WASHINGTON (Reuters) - The U.S. House of Representatives voted nearly unanimously on Tuesday to pass legislation that would broaden sanctions over North Korea’s nuclear program, days after Pyongyang announced it had tested a powerful nuclear device.
The measure passed by 418-2, with overwhelming support from Republicans and Democrats, and Senate leaders said they expected to consider a similar bill shortly.
The House bill had been introduced in early 2015, but was not brought up for a vote until after Pyongyang announced last Wednesday it tested a hydrogen bomb. U.S. officials have said they believe it was a nuclear blast, but not a more powerful hydrogen bomb.
“(The bill) uses targeted financial pressure to isolate (North Korean leader) Kim Jong Un and his top officials from the assets they maintain in foreign banks, and from the hard currency that sustains their rule,” said Republican Representative Ed Royce, chairman of the House Foreign Affairs Committee and an author of the measure.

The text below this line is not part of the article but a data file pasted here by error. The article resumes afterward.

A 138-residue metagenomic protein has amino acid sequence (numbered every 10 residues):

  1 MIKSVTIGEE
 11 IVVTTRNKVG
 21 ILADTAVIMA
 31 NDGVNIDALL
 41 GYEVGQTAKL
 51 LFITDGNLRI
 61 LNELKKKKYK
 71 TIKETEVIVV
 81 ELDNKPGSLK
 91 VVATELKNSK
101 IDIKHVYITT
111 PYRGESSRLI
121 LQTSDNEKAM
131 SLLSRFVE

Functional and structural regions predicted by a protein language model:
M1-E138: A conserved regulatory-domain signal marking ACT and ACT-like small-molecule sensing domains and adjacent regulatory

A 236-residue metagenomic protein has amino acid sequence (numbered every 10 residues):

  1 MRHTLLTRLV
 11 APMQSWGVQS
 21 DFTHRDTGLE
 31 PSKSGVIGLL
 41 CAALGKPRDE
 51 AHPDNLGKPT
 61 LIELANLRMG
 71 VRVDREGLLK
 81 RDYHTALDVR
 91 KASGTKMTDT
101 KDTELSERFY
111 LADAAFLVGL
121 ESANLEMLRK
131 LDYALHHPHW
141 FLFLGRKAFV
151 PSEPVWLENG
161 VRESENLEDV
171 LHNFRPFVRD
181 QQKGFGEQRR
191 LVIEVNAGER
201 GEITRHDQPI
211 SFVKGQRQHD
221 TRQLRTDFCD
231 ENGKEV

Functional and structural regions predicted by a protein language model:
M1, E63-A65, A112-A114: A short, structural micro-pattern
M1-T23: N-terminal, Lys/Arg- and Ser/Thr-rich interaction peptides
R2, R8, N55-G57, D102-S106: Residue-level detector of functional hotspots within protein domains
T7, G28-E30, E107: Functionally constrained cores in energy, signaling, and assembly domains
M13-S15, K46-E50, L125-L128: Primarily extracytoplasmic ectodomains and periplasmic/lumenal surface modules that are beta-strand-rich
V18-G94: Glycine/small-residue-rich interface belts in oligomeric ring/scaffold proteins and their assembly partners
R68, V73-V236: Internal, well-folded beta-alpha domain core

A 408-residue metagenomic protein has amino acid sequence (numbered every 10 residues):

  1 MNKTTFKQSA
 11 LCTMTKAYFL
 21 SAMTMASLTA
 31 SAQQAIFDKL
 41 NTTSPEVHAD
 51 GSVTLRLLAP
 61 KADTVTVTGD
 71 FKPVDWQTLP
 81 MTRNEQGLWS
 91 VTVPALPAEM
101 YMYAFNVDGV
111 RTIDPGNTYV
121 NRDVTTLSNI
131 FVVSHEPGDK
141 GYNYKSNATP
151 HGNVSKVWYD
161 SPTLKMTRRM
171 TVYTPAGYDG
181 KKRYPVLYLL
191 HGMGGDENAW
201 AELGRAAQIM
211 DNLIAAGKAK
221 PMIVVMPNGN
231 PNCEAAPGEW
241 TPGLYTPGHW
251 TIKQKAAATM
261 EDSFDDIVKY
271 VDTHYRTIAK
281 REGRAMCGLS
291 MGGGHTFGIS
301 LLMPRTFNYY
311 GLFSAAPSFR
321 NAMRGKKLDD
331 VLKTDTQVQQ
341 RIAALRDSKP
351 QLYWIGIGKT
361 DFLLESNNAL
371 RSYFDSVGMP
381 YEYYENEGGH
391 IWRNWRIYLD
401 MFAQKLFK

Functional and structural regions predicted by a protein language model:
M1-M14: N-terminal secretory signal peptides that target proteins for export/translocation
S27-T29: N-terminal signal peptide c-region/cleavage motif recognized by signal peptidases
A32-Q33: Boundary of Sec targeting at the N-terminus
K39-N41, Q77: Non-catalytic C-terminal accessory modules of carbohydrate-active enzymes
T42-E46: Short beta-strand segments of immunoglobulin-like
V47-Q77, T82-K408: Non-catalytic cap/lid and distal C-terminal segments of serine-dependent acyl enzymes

The vast majority of North Korea’s business dealings are with its ally China.
To become law, the legislation must be passed by the U.S. Senate and signed by President Barack Obama.
The House had been scheduled to vote on the measure on Monday, but the chamber’s Republican leaders put it off to make it the last vote before Obama gives his annual State of the Union address on Tuesday evening.
Party leaders touted the overwhelming vote as Congress’ response to what they termed Obama’s failure to respond to Pyongyang’s action.
Senate Republican Majority Leader Mitch McConnell said the Senate would consider a North Korea sanctions bill “shortly.”
The Senate measure is also expected to be supported by both parties.
“That’s an area that I think there’s general agreement that what North Korea did was wrong, and that we have to act,” Senator Ben Cardin, the top Democrat on the Senate Foreign Relations Committee, told reporters on Monday night during a break in a classified briefing on North Korea by Obama administration officials.
Reporting by Patricia Zengerle; Editing by Eric Beech and Peter Cooney